The Power of Partnerships: Terroir Symposium 2020 Wrap Up

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After 14 years of bringing food, tourism and hospitality industry partners together to share ideas, make connections and create change, the annual Terroir Symposium went virtual last week in response to public-gathering restrictions as a result of COVID-19.

The theme of this year’s symposium was “The Power of Partnership” and sessions explored the unexpected partnerships that make the collective industries so unique.

Over three days, the Terroir Symposium offered more than a dozen virtual Terroir Talks, a series of concurrently run interactive workshops and host a number of dynamic networking spaces designed to help participants create lasting relationships in the food tourism and hospitality space. The following are wrap-ups of some of those Terroir Talk sessions.

Reflecting Canada’s Diverse Reality in Marketing
By Danielle Schalk

TORONTO — As part of the Terroir Symposium’s Tuesday lineup, Eden Hagos, founder of Black Foodie, highlighted the lack of diversity that exists in all aspects of food marketing during an afternoon Terroir Talk.

“[Black Foodie] is a platform that is created to celebrate Black food culture, the chef’s, the cuisines, the restaurants and all of the amazing things that happen within the Black food world,” Hagos explained. “it was actually sparked by an experiences of racism I had while eating out…When doing Black Foodie, I realized that this is something that exists in so many ways in the industry — not just for people who are experiencing the hospitality world, but those who work within it and those who work within food marketing or those who, like me, are in the social media space.”

She explained that, while here has been a recent push to amplify Black voices, “we see brands start to respond in ways that are just really not appropriate [or adequate]…What I witnessed many times was [the industry’s idea of amplifying Black voices] meant searching online for people and tagging them on your brand’s social-media page without paying them, without knowing them, without engaging them, without asking them for permission, and placing them as a prop on your page to [make it] look as though you’ve worked with Black people. And, I know this because I was that person on those pages.”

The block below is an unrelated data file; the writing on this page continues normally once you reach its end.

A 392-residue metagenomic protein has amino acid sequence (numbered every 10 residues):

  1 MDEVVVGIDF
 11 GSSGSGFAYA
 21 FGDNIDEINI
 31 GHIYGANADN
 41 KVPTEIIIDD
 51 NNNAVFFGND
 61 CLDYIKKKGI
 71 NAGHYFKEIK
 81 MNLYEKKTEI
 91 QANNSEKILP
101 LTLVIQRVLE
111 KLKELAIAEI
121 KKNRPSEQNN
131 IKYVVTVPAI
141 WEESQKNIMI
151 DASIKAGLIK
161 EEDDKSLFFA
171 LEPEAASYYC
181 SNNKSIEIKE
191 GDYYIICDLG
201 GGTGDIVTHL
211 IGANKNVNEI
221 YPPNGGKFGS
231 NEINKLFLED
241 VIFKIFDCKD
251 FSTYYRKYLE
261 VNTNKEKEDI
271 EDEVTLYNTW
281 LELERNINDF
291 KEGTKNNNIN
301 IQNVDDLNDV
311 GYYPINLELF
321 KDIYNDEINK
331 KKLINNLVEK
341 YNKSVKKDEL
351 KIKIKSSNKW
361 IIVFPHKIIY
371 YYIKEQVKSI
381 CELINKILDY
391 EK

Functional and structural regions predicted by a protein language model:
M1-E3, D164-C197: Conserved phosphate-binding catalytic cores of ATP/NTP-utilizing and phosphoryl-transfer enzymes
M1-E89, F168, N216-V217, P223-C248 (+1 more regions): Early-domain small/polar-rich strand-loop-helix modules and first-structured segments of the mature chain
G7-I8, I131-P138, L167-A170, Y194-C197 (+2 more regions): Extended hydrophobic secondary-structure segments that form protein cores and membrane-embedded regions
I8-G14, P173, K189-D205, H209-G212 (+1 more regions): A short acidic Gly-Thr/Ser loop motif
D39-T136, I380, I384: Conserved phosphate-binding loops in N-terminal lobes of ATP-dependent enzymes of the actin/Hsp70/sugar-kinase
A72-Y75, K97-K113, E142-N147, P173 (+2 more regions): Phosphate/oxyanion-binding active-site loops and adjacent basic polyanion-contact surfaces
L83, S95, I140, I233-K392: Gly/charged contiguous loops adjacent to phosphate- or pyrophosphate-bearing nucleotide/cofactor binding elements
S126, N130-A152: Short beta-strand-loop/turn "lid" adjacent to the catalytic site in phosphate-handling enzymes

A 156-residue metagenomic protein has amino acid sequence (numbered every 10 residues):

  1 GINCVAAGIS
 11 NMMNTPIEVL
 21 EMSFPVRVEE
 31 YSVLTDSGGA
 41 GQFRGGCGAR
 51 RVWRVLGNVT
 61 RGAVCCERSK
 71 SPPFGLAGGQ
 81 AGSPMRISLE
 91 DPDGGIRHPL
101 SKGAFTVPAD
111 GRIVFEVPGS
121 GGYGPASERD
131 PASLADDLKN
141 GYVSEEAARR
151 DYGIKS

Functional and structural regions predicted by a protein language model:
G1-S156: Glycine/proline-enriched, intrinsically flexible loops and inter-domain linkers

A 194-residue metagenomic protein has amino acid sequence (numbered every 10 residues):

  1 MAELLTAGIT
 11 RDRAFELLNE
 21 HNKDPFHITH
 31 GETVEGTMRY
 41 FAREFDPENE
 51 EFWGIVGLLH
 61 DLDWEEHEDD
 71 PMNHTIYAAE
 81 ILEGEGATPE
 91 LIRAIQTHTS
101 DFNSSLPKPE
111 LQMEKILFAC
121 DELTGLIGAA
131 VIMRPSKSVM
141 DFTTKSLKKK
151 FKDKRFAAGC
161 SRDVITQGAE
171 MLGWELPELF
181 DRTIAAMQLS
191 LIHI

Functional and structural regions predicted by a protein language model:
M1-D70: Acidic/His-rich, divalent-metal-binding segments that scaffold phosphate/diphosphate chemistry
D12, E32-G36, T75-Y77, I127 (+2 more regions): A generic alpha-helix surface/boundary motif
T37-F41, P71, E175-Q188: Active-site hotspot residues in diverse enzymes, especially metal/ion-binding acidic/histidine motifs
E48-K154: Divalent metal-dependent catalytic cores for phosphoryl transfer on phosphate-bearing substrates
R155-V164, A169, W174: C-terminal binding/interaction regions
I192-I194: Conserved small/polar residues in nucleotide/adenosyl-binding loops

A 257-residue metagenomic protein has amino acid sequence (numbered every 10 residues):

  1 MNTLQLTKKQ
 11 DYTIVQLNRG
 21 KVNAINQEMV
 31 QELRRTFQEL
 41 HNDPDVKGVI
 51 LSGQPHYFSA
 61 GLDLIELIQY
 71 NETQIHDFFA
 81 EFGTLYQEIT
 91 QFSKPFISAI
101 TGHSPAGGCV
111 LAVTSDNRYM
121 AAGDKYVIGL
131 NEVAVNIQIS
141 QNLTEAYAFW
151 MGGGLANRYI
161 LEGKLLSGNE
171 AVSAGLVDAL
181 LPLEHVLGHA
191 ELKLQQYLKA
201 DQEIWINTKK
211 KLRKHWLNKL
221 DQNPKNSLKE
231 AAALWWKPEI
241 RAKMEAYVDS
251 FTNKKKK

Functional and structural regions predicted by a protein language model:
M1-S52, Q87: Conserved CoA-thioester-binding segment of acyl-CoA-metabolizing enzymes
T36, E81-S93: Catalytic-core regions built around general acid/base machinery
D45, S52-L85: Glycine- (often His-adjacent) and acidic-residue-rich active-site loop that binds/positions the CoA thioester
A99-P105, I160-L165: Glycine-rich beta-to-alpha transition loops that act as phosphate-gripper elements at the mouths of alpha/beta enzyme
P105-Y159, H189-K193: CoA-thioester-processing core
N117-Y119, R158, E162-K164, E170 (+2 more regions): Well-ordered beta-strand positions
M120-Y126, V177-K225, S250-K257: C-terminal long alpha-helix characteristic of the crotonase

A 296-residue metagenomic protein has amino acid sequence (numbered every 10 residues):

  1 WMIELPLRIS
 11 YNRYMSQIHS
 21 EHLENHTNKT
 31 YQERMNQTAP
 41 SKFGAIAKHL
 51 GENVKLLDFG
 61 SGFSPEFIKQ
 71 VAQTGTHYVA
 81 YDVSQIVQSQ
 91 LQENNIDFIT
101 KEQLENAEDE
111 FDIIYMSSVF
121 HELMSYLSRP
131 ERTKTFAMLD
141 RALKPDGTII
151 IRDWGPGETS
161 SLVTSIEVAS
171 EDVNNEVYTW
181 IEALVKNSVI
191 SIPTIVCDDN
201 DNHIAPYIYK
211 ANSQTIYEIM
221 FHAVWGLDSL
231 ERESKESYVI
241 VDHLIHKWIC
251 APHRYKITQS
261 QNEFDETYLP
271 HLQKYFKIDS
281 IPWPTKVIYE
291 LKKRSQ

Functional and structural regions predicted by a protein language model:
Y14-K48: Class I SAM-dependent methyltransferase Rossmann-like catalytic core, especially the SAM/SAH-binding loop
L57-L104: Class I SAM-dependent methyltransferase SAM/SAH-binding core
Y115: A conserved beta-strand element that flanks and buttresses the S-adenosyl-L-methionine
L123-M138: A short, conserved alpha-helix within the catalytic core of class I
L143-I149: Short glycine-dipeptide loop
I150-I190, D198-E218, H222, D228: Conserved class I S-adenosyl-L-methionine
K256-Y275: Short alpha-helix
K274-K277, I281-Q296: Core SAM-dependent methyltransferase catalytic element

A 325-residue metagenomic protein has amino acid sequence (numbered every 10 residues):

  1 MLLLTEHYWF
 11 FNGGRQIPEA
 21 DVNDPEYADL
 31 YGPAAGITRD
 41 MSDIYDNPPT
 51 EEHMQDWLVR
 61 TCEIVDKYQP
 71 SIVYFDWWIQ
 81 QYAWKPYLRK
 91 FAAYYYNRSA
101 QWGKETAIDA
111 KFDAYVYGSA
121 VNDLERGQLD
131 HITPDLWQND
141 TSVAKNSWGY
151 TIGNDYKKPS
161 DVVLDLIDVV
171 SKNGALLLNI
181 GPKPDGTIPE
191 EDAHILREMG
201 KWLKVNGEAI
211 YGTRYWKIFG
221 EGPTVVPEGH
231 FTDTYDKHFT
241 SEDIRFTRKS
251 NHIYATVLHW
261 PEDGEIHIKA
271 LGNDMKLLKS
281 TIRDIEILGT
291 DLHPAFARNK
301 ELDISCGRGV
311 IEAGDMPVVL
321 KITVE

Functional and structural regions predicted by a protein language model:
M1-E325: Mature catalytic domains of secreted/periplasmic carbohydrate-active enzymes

Addressing the inevitable question that this statement brings up, Hagos said, “what does amplifying Black voices mean?…That’s a question I’m still answering, but I can tell you that part of what that means is working with Black people, listening to Black people and valuing Black people…It starts with working with Black folks at all levels.”

She highlighted that food marketing has often left out Black people from events, campaigns and speaking opportunities or placed them in narrow boxes. “If you looked at campaigns that exist currently — [though] things are starting to shift — we often don’t see the fact that Black people live, they eat food, they cook, they buy stoves, they buy microwaves, the host dinner parties,” she noted. “What we see in these campaigns are food bloggers, chef ambassadors [and] mixologists that don’t at all reflect these communities and don’t at all showcase the fact that we exist outside of the trauma; outside of your response to racism.”